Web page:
Employee Entitlements and Secured Creditors: Assessing the Effects of the Maximum Priority Proposal
AuthorAnderson, J; Davis, K
Source TitleAustralian Journal of Management
PublisherUNIV NEW SOUTH WALES, AUSTR GRAD SCH MANAGEMENT
University of Melbourne Author/sDavis, Kevin
Document TypeJournal Article
CitationsAnderson, J. & Davis, K. (2009). Employee Entitlements and Secured Creditors: Assessing the Effects of the Maximum Priority Proposal. AUSTRALIAN JOURNAL OF MANAGEMENT, 34 (1), pp.51-71. https://doi.org/10.1177/031289620903400104.
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<jats:p> Corporate failures and consequent default on obligations have, in some circumstances, led to significant losses for employees with accumulated unpaid leave entitlements. The Australian government responded initially to this problem by implementing a government-funded compensation scheme. Subsequently it announced a proposal involving legislating for seniority (maximum priority) of entitlements in corporate liquidation which has not been implemented. This paper analyses and provides quantitative estimates of the consequences of changing creditor priority in this manner. Contrary to conventional wisdom and arguments mounted in opposition to such a change, the effect on corporate funding costs would be extremely small. The paper argues that legislation to effect such a change warrants further consideration as a complement to the existing compensation scheme. </jats:p>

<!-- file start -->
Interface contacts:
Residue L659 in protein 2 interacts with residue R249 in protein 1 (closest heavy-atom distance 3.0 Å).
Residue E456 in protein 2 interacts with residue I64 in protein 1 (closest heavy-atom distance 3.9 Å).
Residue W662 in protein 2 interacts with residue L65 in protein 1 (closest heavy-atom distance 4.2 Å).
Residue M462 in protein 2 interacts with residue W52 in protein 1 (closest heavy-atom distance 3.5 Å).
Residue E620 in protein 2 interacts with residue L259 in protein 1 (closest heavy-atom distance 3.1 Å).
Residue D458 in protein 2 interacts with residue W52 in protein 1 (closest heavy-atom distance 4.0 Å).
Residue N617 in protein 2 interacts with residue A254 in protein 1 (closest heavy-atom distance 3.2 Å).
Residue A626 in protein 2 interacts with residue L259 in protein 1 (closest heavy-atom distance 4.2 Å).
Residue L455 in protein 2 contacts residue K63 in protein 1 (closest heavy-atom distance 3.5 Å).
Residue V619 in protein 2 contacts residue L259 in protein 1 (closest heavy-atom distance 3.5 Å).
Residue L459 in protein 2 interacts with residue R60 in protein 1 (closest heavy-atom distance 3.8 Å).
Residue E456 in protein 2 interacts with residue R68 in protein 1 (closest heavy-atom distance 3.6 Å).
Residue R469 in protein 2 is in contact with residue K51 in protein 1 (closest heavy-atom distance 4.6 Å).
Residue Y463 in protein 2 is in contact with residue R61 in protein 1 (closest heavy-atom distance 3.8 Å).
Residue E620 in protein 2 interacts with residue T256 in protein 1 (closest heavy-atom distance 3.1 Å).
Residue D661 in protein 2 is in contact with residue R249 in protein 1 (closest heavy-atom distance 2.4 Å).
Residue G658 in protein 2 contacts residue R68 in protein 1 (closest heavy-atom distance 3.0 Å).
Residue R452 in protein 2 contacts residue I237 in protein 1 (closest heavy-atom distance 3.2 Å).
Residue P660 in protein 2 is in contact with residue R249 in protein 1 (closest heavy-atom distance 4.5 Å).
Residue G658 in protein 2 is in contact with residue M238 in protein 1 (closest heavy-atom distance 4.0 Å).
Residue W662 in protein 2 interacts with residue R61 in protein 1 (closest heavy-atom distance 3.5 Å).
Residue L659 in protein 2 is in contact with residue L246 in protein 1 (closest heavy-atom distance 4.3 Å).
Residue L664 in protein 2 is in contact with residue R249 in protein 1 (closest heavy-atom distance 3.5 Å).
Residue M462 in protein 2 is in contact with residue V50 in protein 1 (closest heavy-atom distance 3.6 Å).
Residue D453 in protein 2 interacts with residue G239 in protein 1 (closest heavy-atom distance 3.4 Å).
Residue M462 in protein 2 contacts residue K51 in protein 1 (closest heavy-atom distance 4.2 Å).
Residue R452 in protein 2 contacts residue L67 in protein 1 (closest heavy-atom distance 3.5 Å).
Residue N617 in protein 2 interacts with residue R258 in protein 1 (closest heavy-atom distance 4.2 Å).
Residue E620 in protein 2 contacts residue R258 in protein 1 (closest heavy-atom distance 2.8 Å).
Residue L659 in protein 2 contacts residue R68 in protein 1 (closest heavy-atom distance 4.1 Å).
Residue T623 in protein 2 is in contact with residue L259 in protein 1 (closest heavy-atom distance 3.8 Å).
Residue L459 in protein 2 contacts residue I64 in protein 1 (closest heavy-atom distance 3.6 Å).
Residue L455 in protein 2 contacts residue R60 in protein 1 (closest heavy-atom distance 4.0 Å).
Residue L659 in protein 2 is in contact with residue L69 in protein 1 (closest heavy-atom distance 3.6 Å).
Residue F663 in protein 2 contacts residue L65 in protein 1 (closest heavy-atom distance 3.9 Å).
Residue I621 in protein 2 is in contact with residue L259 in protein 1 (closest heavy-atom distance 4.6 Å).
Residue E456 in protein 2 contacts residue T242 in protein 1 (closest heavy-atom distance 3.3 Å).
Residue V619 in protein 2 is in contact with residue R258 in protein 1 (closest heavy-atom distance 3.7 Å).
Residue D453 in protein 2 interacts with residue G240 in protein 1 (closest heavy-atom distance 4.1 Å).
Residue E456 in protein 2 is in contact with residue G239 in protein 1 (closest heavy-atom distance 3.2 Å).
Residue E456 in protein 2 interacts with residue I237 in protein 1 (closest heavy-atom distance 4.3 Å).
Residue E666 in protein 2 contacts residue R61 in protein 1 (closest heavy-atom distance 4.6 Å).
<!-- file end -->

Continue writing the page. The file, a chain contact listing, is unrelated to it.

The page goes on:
KeywordsBanking; Finance and Investment
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